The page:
If you don’t know that reference, that is the name that Charlie Pierce has given to the execrable Politico. And it also means that you aren’t reading Charlie Pierce on the regular, which you really must start doing. Anyway, they are having a snit about the access that the Obama Administration does not give to the White House Press Corps. This after the same Press Corps has been whinging about not being able to cover the President while he golfs with Tiger Woods. All of this without getting the irony that they are spending more energy in complaining about the President not hanging around to joke with them than they are in explaining any sequester replacement plans. Or maybe climate change policy.
Frankly, lots of bloggers have been all over this, and mostly, Kevin Drum speaks for me. I don’t have any sympathy for these folks whose tough questions sound like high schoolers testing the boundaries of a clique — “Mr. President, Senator McConnell has called you a doodyhead today — how do you respond to that?” is about the level of questioning that I see, really.
I wish I knew what to think about this. Does Obama keep a very, very tight rein on press coverage? Yes, he sure seems to. In fact, every president seems to keep a slightly tighter grip on the reins than the previous one. I’m not very happy about that.
At the same time, the reporters interviewed for this piece seem to be weirdly upset over the fact that the Obama White House uses Twitter and Facebook and releases lots of its own photos. Why is this a problem? It’s 2013, guys. Why shouldn’t a president communicate with the public using whatever mediums the public happens to consume? Over the past century, that’s evolved from whistle-stop tours to radio to TV to Facebook, but so what? Why should reporters be unhappy about this?
They also complain that although the president gives lots of interviews (674 in his first term compared with 217 for George Bush), they’re mostly with local outlets, not with the national reporters “who are often most likely to ask tough, unpredictable questions.” I’d have more sympathy for this if national reporters really did ask lots of tough, unpredictable questions, but I’m afraid I’m mostly on Obama’s side on this one:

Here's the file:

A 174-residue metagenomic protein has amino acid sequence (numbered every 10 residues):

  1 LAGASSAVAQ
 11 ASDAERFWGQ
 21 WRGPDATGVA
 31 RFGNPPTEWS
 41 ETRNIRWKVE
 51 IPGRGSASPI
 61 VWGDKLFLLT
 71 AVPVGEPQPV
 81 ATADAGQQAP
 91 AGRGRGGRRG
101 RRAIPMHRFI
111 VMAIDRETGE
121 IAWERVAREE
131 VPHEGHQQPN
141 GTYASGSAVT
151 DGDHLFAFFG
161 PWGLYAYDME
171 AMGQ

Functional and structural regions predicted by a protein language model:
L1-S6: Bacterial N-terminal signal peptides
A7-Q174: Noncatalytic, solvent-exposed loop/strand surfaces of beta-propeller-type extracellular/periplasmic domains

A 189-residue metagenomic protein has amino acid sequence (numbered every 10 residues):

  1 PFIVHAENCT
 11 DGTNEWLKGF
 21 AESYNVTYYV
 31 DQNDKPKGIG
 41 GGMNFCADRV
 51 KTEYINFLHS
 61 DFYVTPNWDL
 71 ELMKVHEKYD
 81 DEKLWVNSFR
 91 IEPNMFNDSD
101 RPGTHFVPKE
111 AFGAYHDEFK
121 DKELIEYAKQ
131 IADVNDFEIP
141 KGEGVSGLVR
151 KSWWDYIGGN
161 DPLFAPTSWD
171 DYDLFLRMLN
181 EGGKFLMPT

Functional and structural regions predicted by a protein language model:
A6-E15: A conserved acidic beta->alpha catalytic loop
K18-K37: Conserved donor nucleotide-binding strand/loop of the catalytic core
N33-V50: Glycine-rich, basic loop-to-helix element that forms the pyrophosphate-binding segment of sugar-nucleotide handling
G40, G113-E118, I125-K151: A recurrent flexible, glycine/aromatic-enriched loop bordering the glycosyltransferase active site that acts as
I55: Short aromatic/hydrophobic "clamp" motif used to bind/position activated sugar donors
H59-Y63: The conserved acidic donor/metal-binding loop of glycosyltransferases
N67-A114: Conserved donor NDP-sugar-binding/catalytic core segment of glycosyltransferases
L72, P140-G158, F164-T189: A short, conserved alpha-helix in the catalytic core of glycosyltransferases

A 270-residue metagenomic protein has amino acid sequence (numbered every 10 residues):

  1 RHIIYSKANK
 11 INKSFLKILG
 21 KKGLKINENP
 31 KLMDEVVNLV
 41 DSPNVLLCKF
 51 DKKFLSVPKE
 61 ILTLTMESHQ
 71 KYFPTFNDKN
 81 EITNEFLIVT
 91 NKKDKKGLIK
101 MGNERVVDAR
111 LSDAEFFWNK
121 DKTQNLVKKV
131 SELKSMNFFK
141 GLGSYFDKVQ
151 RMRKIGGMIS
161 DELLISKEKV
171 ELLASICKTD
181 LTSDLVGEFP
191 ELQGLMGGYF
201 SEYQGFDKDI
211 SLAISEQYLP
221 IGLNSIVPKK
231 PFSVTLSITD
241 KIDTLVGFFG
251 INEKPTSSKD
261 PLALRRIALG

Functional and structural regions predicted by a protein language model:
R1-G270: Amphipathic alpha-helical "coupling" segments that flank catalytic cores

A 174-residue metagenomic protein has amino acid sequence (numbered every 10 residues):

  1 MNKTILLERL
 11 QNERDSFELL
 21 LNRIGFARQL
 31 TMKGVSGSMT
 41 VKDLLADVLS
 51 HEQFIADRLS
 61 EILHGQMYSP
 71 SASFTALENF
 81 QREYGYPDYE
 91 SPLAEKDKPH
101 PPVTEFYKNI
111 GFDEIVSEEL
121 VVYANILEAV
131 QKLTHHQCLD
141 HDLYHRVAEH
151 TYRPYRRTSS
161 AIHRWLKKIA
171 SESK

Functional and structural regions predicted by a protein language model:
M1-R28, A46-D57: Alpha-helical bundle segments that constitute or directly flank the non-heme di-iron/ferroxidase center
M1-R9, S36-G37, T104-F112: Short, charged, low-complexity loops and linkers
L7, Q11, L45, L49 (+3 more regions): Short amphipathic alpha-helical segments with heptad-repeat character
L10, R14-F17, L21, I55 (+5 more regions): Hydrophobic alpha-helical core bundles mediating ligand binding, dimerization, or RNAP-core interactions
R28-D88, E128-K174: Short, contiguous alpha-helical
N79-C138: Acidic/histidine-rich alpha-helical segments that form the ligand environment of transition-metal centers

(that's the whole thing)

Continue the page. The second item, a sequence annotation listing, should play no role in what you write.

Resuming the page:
The president’s staff often finds Washington reporters whiny, needy and too enamored with trivial matters or their own self-importance….Obama and his team, especially newly promoted senior adviser Dan Pfeiffer, often bemoan the media’s endless chase of superficial and distracting storylines.
Charlie Pierce gives this bit of business the deconstructing it deserves, this piece focusing on Politico’s odd complaint that the Obama White House is making full use of the technology available to it:
The grammar in that second sentence went briefly to the zoo, but I think they’re saying that the White House has more technology and that the media companies have fewer resources. (Something with which TBOTP has had some recent experience, and one might also mention that “media companies” often are struck stupid by cowardice when confronted by candidates who don’t even win. This also contributes to the aforementioned imbalance of power. We continue.) And this is a surprise to approximately nobody who’s watched as the clowns who run America’s newspapers cratered the industry over the past 20 years. If these guys are really making the case that “do more with less” doesn’t work, let them start with overseas bureaus, and not the various loungers in the White House press corps.
Besides my usual eye-rolling about the White House Press talking about mostly silliness, this really is another part of the overall story about how the media comes to grips with the fact that we all have more access to information than ever before. I can safely bypass whatever the WH Press is doing because I have access to other venues who are working on talking to me about policy and issues. And no matter how much info the White House makes available on its own website (which really is alot if you have time to sort through it), you can’t make the mistake of thinking that all of that data isn’t subject to its own shaping by whoever does that in the White House. It would be awesome if the WH Press could tell you that, but they are too busy pouting about not being on a golf trip. Still — if I had the choice between reading Politico for WH news vs. sifting through the WH’s own data, i”m going to do the latter. The horserace BS that Politico specializes in is useful to the company townies, the aspirants to be company townies and the hinterlands journalists who think that the Politico brand means something.
But here is the best thing out there about this new bit of journalists stamping their feet — John Cook from Gawker took a look at the last interview that Mike Allen (of Politico) did with a President, then he tweeted out the questions that Mike Allen asked of GW Bush in 2008. Go see what counts as hard-hitting questions and tough followups. Seriously.